Java provides the
Thread class that enables developers to easily create multiple threads in Java applications. Pthreads is commonly used for multithreaded programming in C and C++, but this API is procedural and somewhat less convenient to use than Java’s object oriented thread interface.
However, it is possible to mimic Java thread behaviors by wrapping Pthreads calls in a C++ class that will let you create threads Java style.
Java Threads Overview
With Java all you have to do to create a thread is subclass
Thread overriding the
run() method with your own method that will do what you want you thread to do. Here’s a quick example from the Oracle Java docs page:
This code would then create and run a Java thread:
Thread class also provides methods to start the thread at time of the caller’s choosing, wait for the thread to finish and detach the thread so that it does not require another thread to wait for it to finish.
Thread Class Interface
Let’s start with the C++
Thread class declaration which will be contained in a header file thread.h. We need to include pthread.h for the Pthreads API. Public methods include: constructor, destructor,
detach() and get thread ID (
virtual run method to
0 forces this class to be abstract and requires that
run() to be overriden in any subclass of
Thread. The destructor is also declared virtual to make sure that a Thread subclass object destructor is called when the object is deleted thought a base
Thread class pointer.
The class features three private member variables.
m_tid– contains the thread ID
m_running– flag that is
0when the thread is not running or
1when it is
m_detached– flag that is
0when the thread is not detached or
1when it is. I’ll have more to say about thread detatched state later in the article.
Thread Class Definition
Thread class definition is included in the thread.cpp file. The constuctor method is very simple. It just initializes the member variables to
When destroying a Thread object we want to check to see if the thread is still running and stop it if it is. The call to
pthread_cancel() will ensure the thread is shutdown at some point in the future. If we did not do this the thread woud continue to run, possibly indefinitely, after the Thread class shell around it was destroyed. If the thread is not detached then we want to detach it as well.
start() method calls
pthread_create() to create the thread. The function accepts four arguments:
- Pointer to a
pthread_tvariable that contains the thread ID. Set this to the address of
- Pointer to a an attributes object. Set this to
NULLto set up default attributes.
- Pointer to a function that is called when the thread starts to take the thread action. The function must accept a void pointer to an object and return a void pointer to an object. Set this to the address of the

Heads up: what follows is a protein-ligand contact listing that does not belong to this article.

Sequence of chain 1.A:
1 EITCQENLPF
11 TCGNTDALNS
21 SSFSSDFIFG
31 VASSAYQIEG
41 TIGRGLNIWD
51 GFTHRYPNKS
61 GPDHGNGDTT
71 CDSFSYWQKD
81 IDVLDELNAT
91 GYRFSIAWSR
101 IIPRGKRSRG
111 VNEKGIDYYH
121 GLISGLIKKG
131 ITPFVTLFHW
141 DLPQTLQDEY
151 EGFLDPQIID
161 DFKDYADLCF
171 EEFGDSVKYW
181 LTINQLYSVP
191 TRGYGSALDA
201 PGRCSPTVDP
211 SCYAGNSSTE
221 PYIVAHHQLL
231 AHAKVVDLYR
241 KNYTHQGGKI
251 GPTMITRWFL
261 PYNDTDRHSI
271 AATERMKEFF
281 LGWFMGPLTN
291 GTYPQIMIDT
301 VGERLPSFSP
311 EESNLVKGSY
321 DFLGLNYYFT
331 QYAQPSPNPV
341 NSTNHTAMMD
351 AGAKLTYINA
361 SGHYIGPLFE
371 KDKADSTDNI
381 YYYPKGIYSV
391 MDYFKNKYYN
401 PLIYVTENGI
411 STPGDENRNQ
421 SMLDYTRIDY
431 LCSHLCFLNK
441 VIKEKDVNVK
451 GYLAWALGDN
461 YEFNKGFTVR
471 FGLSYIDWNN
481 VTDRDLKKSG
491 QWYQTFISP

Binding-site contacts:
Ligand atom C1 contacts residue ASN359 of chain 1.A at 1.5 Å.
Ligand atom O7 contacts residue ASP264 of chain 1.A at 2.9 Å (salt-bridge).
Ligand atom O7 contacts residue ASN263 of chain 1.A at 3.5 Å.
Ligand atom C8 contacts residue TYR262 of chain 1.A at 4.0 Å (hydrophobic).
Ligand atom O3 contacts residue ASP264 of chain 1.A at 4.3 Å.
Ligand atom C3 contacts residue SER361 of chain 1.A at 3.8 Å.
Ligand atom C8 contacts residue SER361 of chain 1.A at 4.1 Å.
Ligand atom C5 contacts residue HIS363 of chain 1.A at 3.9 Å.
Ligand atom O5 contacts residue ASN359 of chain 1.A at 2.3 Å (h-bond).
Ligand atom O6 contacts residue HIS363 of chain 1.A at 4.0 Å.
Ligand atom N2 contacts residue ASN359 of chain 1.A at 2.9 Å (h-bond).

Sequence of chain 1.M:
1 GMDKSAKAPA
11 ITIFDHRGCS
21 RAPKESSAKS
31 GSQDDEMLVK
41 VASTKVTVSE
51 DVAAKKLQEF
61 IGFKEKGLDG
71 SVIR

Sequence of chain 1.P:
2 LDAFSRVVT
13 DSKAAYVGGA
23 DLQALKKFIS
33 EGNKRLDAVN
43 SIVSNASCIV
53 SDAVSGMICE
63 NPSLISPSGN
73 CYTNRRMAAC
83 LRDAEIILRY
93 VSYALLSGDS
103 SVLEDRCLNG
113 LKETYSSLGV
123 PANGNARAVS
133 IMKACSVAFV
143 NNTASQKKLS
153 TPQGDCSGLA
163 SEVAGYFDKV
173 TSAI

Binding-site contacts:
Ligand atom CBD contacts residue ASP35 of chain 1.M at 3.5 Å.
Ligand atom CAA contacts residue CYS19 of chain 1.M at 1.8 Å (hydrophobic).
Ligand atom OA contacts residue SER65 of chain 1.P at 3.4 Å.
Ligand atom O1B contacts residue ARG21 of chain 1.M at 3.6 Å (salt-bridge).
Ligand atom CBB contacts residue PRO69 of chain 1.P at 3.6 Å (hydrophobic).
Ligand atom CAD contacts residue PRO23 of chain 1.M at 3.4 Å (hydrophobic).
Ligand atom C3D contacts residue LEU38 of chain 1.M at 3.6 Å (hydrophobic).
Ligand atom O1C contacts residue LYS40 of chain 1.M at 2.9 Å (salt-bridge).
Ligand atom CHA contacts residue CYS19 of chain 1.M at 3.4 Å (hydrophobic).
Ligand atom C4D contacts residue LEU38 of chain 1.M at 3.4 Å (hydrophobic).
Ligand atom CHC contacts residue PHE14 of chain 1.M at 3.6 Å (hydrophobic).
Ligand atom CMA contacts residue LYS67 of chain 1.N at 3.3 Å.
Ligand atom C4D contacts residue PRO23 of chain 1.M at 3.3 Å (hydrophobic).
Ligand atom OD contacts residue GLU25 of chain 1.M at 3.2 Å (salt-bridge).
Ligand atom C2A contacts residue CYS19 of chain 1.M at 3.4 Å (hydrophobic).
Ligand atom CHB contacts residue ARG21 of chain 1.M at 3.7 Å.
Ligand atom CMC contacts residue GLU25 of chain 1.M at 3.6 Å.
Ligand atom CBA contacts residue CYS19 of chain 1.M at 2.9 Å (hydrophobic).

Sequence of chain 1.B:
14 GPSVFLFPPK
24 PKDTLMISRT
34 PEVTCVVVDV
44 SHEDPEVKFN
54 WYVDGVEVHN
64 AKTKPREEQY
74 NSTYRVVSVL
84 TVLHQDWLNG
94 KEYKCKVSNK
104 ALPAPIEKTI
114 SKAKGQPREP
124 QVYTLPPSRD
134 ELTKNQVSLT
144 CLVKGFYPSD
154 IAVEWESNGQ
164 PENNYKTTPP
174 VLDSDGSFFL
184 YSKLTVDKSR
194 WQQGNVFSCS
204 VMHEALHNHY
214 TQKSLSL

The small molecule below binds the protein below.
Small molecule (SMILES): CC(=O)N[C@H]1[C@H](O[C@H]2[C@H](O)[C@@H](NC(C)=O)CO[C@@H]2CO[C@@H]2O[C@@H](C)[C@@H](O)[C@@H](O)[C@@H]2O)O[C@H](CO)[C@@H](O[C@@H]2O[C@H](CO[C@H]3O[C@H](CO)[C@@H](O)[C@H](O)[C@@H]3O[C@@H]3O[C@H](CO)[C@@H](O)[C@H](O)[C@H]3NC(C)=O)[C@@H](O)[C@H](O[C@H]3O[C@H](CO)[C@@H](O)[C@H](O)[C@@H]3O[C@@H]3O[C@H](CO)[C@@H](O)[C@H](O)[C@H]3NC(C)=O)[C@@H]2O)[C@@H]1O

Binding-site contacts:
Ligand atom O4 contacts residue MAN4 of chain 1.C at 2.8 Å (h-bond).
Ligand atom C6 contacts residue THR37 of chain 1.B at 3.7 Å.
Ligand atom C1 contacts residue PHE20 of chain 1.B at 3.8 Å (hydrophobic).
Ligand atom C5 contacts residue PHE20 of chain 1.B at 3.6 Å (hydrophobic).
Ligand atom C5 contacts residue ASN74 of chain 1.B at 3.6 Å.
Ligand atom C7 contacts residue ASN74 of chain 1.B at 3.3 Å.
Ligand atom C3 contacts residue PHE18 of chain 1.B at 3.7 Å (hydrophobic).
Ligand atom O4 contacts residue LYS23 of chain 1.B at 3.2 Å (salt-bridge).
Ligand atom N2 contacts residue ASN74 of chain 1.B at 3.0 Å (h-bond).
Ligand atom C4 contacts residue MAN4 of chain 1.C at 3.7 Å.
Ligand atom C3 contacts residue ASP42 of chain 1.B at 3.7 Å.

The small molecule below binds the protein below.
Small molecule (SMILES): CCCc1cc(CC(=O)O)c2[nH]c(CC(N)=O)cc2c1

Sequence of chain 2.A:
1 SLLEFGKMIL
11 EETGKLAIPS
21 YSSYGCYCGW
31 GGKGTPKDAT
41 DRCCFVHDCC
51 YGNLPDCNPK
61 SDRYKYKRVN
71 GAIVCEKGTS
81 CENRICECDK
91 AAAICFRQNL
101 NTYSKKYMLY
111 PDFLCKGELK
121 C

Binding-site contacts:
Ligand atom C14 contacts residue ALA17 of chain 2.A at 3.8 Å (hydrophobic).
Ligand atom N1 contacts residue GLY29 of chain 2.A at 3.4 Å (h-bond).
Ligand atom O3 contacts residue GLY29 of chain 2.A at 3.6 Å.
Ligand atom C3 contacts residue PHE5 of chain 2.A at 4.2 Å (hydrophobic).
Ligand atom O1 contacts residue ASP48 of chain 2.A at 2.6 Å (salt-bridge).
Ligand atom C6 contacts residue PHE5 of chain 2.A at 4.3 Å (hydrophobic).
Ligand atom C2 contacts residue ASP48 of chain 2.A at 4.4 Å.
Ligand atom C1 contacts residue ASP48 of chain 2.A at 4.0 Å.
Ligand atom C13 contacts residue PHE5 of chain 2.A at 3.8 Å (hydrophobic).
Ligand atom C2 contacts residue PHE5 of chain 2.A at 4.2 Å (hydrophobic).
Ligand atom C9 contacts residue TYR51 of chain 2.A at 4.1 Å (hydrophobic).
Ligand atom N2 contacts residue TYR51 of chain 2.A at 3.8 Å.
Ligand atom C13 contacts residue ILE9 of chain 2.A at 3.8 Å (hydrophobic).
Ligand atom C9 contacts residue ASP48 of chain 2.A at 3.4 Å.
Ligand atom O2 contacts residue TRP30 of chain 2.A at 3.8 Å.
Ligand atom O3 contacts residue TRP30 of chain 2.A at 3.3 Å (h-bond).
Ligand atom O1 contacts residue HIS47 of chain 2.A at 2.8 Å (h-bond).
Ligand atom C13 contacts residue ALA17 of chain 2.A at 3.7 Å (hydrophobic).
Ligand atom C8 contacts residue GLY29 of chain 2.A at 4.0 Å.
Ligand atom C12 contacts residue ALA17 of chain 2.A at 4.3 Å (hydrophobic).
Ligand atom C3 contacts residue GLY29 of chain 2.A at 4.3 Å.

runThread()function, the prototype for which is shown below.
- Pointer to a data object that will be passed to the thread action function. Set to the
Threadclass this pointer. We’ll use this pointer to call the
Thread::run()method in the
Pthread functions return 0 when they are successful and an integer >
0 when they fail. When the call to
pthread_create() returns we check the return code. If it is
0 that means the thread was successful so set the
m_running flag to 1. The thread
m_tid member variable is set to the thread ID which is used subsequent Pthread function calls.
In the call to
pthread_create() the last argument is a void pointer to a data structure which will be passed to the
runThread() function when it is called. Since the input argument to the
runThread() is the Thread class this pointer, we can cast it to a
Thread pointer then use it to call the
Thread::run() method. Due to polymorphism, the
run() method will be called to carry out the thread’s action.
By default Pthreads are joinable. meaning you can wait for them to complete with a call to
Thread class join method checks to see if the thread is running, then calls this function to wait for the thread to complete. If the call is successful the thread is marked as detached since
pthread_join() automatically detatches a thread.
This is a utility method that detaches a thread when the caller doesn’t want to wait for the thread to complete. If the thread is running and not detached,
pthread_detach() is called and the thread is flagged as detached if the call is successful.
Get Thread ID
This is another utility method that returns the thread ID for display or logging purposes.
Create Thread Subclass
The test application is defined in the main.cpp file. First we create a
Thread subclass called
MyThread that supplies a run method which simply prints a message to
stdout five times then quits. Each time through the loop a delay of 2 seconds is added so it is easier to observe what it displayed on stdout. Each message will display the Pthread ID which is cast as a
long unsigned int. For this simple thread class we don’t need set up any internal data so we don’t have to supply a constructor or destructor. The base class constructor and destructor are sufficient.
Next we define a
main() function that will create two
MyThread objects, start them and then wait for each to finish.
Build and Run
You can get the source code for the project from Github – https://github.com/vichargrave/threads. To build it just cd into the project directory and type make.
Running the app will produce the following output: